In this verse the word tyakṣyan is very significant in relation to Lord Śrī Kṛṣṇa's leaving His body. Since He is the eternal form of existence, knowledge and bliss, His body and His Self are identical. Therefore how is it possible that He would leave His body and then disappear from the vision of the world? There is a great controversy amongst the nondevotees or Māyāvādīs about the mysterious disappearance of the Lord, and the doubts of those men with a poor fund of knowledge have been very elaborately cleared by Śrīla Jīva Gosvāmī in his Kṛṣṇa-sandarbha.
According to Brahma-saṁhitā, the Lord has many forms. It is stated therein that the Lord has innumerable forms, and when He appears within the vision of the living entities, as Lord Kṛṣṇa actually appeared, all such forms amalgamate with Him. Besides all these infallible forms, He has His universal form, as manifested before Arjuna on the Battlefield of Kurukṣetra. Here in this verse the word sphītam is also used, which indicates that He left His gigantic universal form called the virāṭ-rūpa, not His primeval, eternal form, because there is hardly any possibility of His changing His form of sac-cid-ānanda (BS 5.1). This simple understanding is at once realized by the devotees of the Lord, but those who are nondevotees, who perform hardly any devotional service to the Lord, either do not understand this simple fact or purposely raise a controversy to defeat the eternity of the transcendental body of the Lord. This is due to the defect called the cheating propensity of the imperfect living entities.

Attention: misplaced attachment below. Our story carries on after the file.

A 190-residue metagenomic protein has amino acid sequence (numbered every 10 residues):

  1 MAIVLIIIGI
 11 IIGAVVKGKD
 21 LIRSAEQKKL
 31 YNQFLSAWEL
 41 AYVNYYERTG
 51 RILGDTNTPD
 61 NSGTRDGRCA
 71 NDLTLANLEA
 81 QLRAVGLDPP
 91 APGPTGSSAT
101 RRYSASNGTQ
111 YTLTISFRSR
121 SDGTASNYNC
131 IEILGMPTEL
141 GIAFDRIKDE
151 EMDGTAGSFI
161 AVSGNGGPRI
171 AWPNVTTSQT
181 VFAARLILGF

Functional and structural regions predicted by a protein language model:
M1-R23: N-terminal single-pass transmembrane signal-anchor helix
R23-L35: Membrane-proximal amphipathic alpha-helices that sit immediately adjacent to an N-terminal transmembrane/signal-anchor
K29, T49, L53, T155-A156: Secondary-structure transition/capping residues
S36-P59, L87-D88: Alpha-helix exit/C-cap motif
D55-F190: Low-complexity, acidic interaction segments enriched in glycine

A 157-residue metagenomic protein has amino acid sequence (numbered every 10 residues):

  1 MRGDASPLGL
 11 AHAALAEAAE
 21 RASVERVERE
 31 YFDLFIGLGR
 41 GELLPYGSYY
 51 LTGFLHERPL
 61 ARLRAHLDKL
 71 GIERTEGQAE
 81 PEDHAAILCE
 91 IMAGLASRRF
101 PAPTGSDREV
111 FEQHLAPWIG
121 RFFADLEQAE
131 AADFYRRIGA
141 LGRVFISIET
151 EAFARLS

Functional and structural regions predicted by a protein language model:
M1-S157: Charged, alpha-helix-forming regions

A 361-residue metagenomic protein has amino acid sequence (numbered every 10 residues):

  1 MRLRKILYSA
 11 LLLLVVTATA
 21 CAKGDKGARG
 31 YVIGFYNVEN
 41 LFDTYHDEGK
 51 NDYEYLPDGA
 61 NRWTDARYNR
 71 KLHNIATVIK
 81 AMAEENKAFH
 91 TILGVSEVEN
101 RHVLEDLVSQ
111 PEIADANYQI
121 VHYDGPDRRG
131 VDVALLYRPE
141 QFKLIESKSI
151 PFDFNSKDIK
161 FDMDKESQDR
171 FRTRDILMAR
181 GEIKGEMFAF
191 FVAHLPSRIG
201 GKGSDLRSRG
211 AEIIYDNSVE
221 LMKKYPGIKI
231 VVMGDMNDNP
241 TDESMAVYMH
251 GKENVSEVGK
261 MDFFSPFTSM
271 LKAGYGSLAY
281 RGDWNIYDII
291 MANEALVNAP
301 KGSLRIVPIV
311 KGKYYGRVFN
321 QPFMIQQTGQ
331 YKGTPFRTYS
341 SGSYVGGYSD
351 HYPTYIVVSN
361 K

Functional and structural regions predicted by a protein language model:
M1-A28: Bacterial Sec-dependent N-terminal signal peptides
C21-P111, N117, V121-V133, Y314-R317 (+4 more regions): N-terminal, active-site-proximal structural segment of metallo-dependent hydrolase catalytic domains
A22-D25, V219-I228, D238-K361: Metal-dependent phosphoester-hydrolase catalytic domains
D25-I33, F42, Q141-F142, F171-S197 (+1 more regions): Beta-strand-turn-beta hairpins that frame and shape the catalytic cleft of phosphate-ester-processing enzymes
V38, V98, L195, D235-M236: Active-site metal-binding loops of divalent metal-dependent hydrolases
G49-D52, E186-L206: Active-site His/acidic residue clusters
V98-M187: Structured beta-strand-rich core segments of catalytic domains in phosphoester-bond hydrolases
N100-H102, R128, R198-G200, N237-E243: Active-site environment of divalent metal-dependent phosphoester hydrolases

By practical experience also, it is seen, up to the present day, that the Lord's transcendental form is worshiped by devotees in different temples, and all the devotees of the Lord factually realize that the form of the Deity in the temple is nondifferent from the form of the Lord. This inconceivable performance of the internal potency of the Lord is described in Bhagavad-gītā (BG 7.25): nāhaṁ prakāśaḥ sarvasya yoga-māyā-samāvṛtaḥ. The Lord reserves the right of not being exposed to everyone. In the Padma Purāṇa it is said, ataḥ śrī-kṛṣṇa-nāmādi na bhaved grāhyam indriyaiḥ (CC Madhya 17.136). The name and form of the Lord cannot be perceived by the material senses, but when He appears within the vision of the mundane people He assumes the form of the virāṭ-rūpa. This is an additional material exhibition of form and is supported by the logic of a subject and its adjectives. In grammar, when an adjective is taken away from the subject, the subject it modifies does not change. Similarly, when the Lord quits His virāṭ-rūpa, His eternal form does not change, although there is no material difference between Himself and any one of His innumerable forms. In the Fifth Canto it will be seen how the Lord is worshiped in different planets in His different forms, even now, and how He is worshiped in different temples of this earth also.
Śrīla Jīva Gosvāmī and Śrīla Viśvanātha Cakravartī Ṭhākura have very elaborately explained this incident of the Lord's disappearance in their commentaries, quoting various authentic versions of Vedic literatures. We purposely do not include them all here to avoid an increase in the volume of this book. The entire matter is explained in Bhagavad-gītā, as quoted above: the Lord reserves the right of not being exposed to everyone. He always keeps Himself out of the vision of the nondevotees, who are devoid of love and devotion, and thus He puts them still further away from the Lord. The Lord appeared on the invitation of Brahmā, who prayed before the Kṣīrodakaśāyī Viṣṇu, and therefore when the Lord appeared, all the forms of Viṣṇu amalgamated with Him, and when the mission was fulfilled, all of them disintegrated from Him in the usual course.